Depreciation methods

Depreciation is used to gradually charge the book value of a fixed asset to expense. There are several methods of depreciation, which can result in differing charges to expense in any given reporting period. The following are the general methods of depreciation available for use:

  • Straight line. The straight-line method charges the same amount of depreciation to expense in every reporting period. This approach probably approximates the average usage pattern of most assets, and so is a reasonable way to match revenues to expenses. It is also the easiest depreciation method to calculate, which makes it by far the most commonly-used depreciation method.
  • Accelerated. An accelerated depreciation method is designed to charge the bulk of the depreciable amount of a fixed asset to expense as soon as possible, with a rapidly-declining amount being charged to expense in later periods. Examples of this method are the double-declining balance method and the sum of the years' digits method. This approach is useful for depressing short-term profits in order to reduce the amount of taxable income. However, it is difficult to calculate, usually does not reflect the actual usage pattern of a fixed asset, and skews the reported results of a business.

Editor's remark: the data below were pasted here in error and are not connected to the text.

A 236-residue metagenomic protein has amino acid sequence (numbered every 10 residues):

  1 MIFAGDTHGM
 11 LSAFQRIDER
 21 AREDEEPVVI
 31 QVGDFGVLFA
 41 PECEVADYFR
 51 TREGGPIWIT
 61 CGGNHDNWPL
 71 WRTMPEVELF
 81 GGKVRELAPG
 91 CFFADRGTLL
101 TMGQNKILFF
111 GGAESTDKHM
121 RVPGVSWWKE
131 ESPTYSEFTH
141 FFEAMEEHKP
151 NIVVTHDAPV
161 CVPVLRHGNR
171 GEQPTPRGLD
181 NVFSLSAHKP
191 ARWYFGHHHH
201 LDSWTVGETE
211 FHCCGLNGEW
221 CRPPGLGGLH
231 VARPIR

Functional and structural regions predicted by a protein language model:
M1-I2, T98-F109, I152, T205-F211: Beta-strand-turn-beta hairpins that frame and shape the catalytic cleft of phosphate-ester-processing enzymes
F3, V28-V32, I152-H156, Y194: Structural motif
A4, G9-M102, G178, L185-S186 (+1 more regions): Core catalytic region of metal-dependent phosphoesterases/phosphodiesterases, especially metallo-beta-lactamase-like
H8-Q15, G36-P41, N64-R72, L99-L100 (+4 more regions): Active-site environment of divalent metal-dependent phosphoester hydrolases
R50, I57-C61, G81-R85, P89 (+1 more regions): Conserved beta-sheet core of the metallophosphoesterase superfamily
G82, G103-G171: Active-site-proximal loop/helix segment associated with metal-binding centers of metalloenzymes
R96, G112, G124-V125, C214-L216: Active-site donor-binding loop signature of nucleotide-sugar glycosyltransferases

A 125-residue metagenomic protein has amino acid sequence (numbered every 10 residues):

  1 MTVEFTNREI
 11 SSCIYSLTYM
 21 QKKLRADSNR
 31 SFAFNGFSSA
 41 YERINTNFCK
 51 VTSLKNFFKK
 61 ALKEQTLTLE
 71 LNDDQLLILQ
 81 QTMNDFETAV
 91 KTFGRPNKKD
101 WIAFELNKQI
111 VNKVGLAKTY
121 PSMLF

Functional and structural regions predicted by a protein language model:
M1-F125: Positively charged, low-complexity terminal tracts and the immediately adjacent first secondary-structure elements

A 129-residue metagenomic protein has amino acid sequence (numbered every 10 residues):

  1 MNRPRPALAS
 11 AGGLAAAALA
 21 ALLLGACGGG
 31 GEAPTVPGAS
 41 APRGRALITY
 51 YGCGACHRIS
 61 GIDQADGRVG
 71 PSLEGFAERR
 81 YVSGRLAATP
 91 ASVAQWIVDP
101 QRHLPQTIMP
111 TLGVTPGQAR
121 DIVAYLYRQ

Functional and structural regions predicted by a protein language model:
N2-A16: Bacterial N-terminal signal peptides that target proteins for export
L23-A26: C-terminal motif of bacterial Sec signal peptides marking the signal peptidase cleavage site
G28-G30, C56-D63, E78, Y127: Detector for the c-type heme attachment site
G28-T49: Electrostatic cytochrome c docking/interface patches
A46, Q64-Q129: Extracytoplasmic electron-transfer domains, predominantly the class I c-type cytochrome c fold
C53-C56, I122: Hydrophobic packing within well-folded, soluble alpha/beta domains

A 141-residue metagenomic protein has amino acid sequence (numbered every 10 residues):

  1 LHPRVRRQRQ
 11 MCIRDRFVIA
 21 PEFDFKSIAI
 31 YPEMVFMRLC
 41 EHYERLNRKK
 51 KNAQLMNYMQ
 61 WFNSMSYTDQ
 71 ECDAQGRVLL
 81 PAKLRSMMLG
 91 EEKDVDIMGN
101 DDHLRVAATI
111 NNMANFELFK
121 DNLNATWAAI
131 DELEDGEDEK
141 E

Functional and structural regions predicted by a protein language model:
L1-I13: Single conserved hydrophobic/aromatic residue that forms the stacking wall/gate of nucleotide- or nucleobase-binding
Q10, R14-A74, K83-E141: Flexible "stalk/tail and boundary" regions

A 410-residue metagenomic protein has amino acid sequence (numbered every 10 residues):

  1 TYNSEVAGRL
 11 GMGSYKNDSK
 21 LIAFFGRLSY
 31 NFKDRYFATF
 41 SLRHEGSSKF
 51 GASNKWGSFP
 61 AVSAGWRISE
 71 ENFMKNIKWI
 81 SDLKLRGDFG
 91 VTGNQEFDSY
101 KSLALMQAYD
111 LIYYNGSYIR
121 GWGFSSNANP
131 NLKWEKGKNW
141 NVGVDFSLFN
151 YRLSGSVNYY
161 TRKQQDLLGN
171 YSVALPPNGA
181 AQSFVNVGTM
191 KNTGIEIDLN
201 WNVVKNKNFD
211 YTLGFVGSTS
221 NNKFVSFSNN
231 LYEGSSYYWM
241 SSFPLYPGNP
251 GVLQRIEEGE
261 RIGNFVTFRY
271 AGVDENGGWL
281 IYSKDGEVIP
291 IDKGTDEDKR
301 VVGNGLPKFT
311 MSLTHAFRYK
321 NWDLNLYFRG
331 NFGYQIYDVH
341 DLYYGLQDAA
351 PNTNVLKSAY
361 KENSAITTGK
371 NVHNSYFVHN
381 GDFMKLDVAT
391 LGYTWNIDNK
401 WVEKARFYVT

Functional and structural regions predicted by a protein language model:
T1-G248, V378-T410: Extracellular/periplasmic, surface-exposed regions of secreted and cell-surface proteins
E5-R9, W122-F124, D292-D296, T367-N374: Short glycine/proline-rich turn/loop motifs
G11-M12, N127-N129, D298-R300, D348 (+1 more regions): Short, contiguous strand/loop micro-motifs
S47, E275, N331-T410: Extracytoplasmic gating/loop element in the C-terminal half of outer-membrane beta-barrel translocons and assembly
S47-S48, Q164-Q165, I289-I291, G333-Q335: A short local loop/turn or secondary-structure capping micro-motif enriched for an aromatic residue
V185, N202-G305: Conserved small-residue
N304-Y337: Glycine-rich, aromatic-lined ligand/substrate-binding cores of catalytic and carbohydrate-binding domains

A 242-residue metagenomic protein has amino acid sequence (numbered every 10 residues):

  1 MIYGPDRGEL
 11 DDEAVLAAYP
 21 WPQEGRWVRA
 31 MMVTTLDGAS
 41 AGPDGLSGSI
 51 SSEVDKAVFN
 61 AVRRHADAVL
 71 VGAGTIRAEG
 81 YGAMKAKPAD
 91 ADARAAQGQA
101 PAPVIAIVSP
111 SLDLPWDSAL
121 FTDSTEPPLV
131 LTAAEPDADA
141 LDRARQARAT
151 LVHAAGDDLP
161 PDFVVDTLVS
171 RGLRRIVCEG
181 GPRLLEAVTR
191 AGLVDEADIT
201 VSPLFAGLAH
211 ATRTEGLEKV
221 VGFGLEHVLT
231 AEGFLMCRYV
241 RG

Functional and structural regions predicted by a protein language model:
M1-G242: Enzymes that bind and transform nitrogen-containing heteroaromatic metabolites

• Usage based. A usage-based depreciation method is designed to have a variable periodic depreciation expense that is based on the amount that a fixed asset is actually used. An example of this method is the units of production method. This is the most accurate of the depreciation methods in matching actual usage to the related depreciation expense, but suffers from an inordinate amount of record keeping to track usage levels. Given this problem, it is usually restricted to the more expensive fixed assets whose usage levels vary considerably over time.

Of the methods of depreciation noted here, the most practical one is the straight-line method, since it requires minimal upkeep and is the easiest to understand. The only value of an accelerated method is in deferring the payment of income taxes. A usage-based method should not be used unless there is a demonstrable need for an increased level of depreciation accuracy, since it is a time-consuming approach.

Any method of depreciation is time-consuming over the lifespan of an asset, and so is not efficient. To improve the efficiency of the accounting staff, set a high capitalization threshold, below which all expenditures are charged to expense as incurred. Doing so can eliminate a large number of depreciation calculations.

From an auditing perspective, it is best to use the straight-line method, since these calculations are easiest for auditors to verify. This can reduce the annual audit fee charged to a business.

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